Natasha vs Matilda — New Russian Culture War – Part II

Dear Readers:

Continuing our saga of the new Culture War in Russia, with calls to ban the film, “Matilda“, by director Alexei Efimovich Uchitel.   Release of the film to the broader public has been delayed a couple of times, but is scheduled for October.  I haven’t seen it myself, obviously.  The film purportedly tells the story of Tsar Nicholas II when he was a young man and had an affair with a famous ballerina named Matilda Kschessinska.

Pierina Legnani was Petipa’s favorite

Born into a Polish family, Matilda  (or Mathilde) is still considered, technically, to be a Russian ballet dancer.  She was born in Russia and performed with the Imperial Ballet at the Mariinsky Theater in St. Petersburg.  There she came to the attention of the future Tsar, who was a noted balletomane, and apparently ogled her through his binoculars while seated in the royal box.  In 1896, at the age of 24 Matilda attained the rank of Prima Ballerina, over the objections of Maestro Marius Petipa.  Petipa favored the Italian ballerina Pierina Legnani and refused to cave to pressure to give Matilda better roles in his shows.  Even the Tsar was scared of Petipa and didn’t push the issue.

Petipa believed that Matilda was a competent dancer, but also an “immoral swine” who had slept her way to the top.  In Matilda’s defense, this girl became the first Russian dancer to master the famous “32 Fouettés” required to dance the role of the Black Swan in “Swan Lake”.  Recall that Petipa had choreographed these turns to show off the virtuosity of his favorite, Legnani.  And I sincerely hope that Uchitel’s movie focuses on the rivalry between those two fiery divas, because the ensuing catfight — well THAT is a must-see film!

Uchitel defends his film

I noted before that Uchitel is Jewish, and that fact also is a red-flag to the Russian Nationalists.  They see Jews and “cosmopolitans” trying to undermine traditional Russian values not to mention the traditional alliance of the Russian Imperial state and the Orthodox Church.  See, Tsar Nicholas II was canonized by the Church, and his fans, like Natalia Poklonskaya, claim that such canonization makes Nicholas immune from any criticism.  One of my commenters, Ryan, pointed out that the so-called “canonization” did not actually turn Nicholas into Saint Nicholas.   He is not a Saint with a halo around his head, in the sense that the Church believes he led a spotless life.  In 2000 the Church dubbed him a “passion-bearer” (Russian страстотéрпец).  This is a lesser order of canonization (and a distinction that is not made in the Roman Catholic Church).  It only stipulates that the Tsar died as a Christian, not necessarily lived as a Christian.  See, he lived a so-so life, shagged dancers, lost a war, and then got himself gunned down by a rogue platoon of Bolsheviks.  Hence, as Ryan pointed out, the opponents of Uchitel’s film are being dishonest when they claim it is sacrilege to criticize the Tsar’s life-style choices made when he was a young man.  Technically, it would only be sacrilege if the film gloated at the Tsar’s death and maybe had a dream-sex sequence in which he is shagging Matilda, in those last few seconds before he dies.  I don’t know if the film does that or not because I haven’t seen it.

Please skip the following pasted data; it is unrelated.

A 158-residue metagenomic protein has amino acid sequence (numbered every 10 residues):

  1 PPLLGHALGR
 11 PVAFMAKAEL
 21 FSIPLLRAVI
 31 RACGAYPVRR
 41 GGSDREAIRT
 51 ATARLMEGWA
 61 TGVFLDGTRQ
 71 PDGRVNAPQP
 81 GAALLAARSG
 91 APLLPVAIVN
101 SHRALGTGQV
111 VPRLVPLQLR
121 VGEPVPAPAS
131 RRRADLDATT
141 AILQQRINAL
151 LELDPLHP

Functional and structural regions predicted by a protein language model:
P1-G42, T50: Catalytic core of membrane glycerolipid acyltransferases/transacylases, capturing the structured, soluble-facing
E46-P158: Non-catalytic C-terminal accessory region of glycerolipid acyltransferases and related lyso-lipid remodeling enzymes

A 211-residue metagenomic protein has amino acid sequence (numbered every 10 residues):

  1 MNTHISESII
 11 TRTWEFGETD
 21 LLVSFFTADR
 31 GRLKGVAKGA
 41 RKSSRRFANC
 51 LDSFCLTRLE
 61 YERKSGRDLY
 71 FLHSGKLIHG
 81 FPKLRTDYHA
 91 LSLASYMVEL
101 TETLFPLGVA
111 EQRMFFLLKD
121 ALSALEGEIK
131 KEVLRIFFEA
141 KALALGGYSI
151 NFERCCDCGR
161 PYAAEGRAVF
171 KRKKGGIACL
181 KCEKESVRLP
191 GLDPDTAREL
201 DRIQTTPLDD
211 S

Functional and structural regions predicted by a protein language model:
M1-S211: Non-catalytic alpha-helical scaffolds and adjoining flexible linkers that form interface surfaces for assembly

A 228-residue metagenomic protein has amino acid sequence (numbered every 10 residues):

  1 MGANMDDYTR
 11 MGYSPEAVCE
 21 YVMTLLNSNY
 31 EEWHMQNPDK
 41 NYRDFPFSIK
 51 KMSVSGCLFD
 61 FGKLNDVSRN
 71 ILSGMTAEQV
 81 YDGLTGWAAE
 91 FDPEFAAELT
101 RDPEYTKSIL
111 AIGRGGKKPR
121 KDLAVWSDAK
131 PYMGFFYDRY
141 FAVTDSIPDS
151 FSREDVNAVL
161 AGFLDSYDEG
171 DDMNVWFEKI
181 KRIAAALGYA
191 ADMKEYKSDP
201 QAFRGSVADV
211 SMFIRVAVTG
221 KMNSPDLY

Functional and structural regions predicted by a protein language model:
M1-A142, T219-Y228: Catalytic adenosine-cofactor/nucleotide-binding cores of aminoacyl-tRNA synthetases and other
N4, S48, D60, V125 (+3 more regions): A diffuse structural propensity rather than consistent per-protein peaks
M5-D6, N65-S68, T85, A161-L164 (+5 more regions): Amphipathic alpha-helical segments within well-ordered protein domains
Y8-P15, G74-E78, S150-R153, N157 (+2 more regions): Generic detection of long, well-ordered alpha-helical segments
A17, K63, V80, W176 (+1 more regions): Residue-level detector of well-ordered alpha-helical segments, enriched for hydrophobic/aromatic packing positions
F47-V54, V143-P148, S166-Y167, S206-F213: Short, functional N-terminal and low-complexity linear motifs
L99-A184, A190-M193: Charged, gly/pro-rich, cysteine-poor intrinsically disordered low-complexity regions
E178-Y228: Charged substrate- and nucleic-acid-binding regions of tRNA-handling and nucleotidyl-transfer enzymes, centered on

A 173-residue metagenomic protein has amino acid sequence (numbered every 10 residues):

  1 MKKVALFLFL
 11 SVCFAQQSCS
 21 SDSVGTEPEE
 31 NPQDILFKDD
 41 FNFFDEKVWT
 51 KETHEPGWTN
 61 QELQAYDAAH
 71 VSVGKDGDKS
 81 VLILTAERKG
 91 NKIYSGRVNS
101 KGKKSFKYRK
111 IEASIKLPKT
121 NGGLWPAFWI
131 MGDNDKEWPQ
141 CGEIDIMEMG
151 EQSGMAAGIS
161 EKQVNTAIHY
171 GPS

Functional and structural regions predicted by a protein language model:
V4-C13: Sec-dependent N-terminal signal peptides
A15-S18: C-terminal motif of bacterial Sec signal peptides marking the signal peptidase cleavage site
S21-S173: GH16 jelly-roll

Kschessinska Mansion and Museum in Petersburg

And speaking of the Bolsheviks, Matilda’s life had a second act.  After the Russian Revolution, she fled to Paris where she married one of the Tsar’s cousins, converted to Catholicism, and led a long and happy life in exile.  Meanwhile, a mere two days after her abrupt departure, revolutionary workers and soldiers seized Matilda’s palace  in St. Petersburg — the big mansion was Tsar Nicky’s gift to Matilda, you could call it their love nest, I reckon — and used it as their HQ.  Both Lenin and Stalin, as well as the entire Pravda editorial board, set up their working offices in Matilda’s mansion, which is now a historical museum.

Yesterday we started discussing the mini-catfight in Simferopol, Crimea, sparked by Natalia Poklonskaya, and which pitched Prosecutor vs Prosecutor vs Prosecutie.  Keep in mind that Crimea is a bastion of the Russian Imperial heritage, if not necessarily of traditional values.  Tomorrow I’ll finish that side-story and then go into an even more interesting aspect of the saga, namely the Chechen angle  [cue sinister music].  The fact is, that when “traditional values” are at stake, then some interesting alliances can be observed.

[to be continued]

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This entry was posted in Art Criticism, Ballet, Cat Fighting, Celebrity Gossip, Russian History and tagged , , , . Bookmark the permalink.

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